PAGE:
Take a Detailed Look at the Practice of Drystone Retaining Wall Construction
Drystone retaining walls make very efficient use of local materials, and sit comfortably in their environment. They make an important contribution to heritage and to the character of the landscape, and are loved by many people who value the skill and ingenuity that has gone into their construction, as well as simply how they look.
And yet, in engineering terms, they are complex. They can deform significantly as their loading changes and their constituent stones weather. This gives them ductility—they deal with changes by adapting to them. In some ways, they behave like conventional concrete retaining walls, but in many ways they are better. They cannot be designed or assessed correctly unless these differences are understood.
Implementing concepts that require no prior knowledge of civil engineering, the authors:
Drystone Retaining Walls: Design, Construction and Assessment draws on theoretical work and full-scale practical testing to explain how these structures work, without presuming that the reader has received an engineering education. The book goes on to give enough detail to give the professional engineer confidence in the methods used in design and assessment, and insight into what matters most in the way in which drystone retaining walls are built. It shows how to design new or replacement drystone retaining walls that are efficient, sustainable, attractive, and in keeping with the character of the area where they are built, and demonstrates how to make fair assessments of existing walls.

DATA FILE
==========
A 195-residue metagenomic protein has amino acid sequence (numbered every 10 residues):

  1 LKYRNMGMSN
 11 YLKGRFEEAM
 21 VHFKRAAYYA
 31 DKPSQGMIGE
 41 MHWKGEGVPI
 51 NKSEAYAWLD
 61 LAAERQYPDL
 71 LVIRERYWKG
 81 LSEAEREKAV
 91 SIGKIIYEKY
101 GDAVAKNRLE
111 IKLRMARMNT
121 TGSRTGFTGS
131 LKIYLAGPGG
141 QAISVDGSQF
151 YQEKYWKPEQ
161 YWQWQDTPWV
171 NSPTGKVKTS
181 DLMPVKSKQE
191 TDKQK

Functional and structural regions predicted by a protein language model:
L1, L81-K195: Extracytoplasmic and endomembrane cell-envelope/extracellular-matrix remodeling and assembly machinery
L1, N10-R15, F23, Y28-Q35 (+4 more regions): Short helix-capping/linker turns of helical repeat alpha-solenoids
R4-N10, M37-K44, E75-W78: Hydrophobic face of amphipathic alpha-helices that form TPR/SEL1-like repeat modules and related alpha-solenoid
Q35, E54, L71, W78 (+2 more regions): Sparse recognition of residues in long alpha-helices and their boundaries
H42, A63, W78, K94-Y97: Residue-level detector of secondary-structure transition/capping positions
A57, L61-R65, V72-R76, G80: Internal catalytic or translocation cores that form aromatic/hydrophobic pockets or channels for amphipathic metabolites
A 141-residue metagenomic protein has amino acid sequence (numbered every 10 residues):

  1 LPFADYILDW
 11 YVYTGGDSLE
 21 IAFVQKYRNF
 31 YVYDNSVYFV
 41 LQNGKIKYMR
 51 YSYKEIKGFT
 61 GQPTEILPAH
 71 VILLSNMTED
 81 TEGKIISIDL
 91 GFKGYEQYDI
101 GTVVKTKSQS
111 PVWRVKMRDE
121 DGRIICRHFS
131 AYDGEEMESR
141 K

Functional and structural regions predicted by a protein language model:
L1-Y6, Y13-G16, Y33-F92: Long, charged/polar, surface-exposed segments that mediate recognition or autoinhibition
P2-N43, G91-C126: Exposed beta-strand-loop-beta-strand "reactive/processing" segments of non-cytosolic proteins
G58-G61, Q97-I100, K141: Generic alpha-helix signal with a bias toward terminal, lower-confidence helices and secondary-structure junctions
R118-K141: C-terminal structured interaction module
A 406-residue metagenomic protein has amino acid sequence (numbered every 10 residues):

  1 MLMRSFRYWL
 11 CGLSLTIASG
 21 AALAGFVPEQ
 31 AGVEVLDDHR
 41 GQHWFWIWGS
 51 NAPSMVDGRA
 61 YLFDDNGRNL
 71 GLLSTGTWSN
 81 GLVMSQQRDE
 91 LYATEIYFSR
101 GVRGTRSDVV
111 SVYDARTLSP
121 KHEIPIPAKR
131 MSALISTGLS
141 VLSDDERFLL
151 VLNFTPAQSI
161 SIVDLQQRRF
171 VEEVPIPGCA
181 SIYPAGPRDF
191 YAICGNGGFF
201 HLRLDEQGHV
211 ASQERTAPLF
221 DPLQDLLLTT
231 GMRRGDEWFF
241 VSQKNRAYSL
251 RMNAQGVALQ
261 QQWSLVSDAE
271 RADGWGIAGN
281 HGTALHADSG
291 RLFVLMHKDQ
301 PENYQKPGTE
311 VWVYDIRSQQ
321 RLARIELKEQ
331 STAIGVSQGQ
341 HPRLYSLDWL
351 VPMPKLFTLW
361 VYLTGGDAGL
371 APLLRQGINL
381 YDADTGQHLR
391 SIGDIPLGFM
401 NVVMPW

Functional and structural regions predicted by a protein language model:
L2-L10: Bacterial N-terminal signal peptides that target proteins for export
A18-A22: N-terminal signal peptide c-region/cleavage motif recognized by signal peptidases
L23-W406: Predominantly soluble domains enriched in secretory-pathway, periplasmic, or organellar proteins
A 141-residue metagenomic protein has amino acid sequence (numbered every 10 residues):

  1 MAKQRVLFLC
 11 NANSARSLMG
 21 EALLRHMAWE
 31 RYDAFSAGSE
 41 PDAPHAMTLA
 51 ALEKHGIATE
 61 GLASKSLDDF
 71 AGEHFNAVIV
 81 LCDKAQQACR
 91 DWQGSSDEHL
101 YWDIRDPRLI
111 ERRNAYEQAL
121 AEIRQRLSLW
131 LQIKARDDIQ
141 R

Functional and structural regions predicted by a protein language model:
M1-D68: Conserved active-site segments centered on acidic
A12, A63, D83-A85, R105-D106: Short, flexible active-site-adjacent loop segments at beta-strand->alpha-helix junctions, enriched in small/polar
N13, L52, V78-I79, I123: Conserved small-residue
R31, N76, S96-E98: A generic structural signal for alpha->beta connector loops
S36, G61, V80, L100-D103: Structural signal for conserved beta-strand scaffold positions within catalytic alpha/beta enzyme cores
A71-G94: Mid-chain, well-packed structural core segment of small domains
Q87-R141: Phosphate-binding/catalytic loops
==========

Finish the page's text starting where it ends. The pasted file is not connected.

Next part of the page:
"This book will offer practical advice to those responsible for transport networks which will include drystone retaining walls. It will greatly assist the understanding and future management and maintenance strategies for such structures."
—Richard Fish, Civil Engineering Consultant
Uses of drystone retaining walls
An introduction to the behaviour of simple earth retaining structures
The behaviour of soil
The fundamental requirements of a gravity retaining wall
Earth pressure calculations
Limit equilibrium analysis
Behaviour of drystone retaining structures
Transmission of forces within a drystone wall
The effect of loading at the ground surface
The effect of the rough back face
Wall deformations and their implications
Vertically orientated stones and bending resistance
Construction styles using rounded stones
The effects of a tightly constructed face
Analysis and design
The distinction between analysis and design
The distinct element method
Limit equilibrium analysis
Yield design analysis
Summary of analytical methods
Building in drystone
Building a drystone retaining wall
The scope and purposes of assessment
Methods of assessment – observation and interpretation
Design charts – to enable initial sizing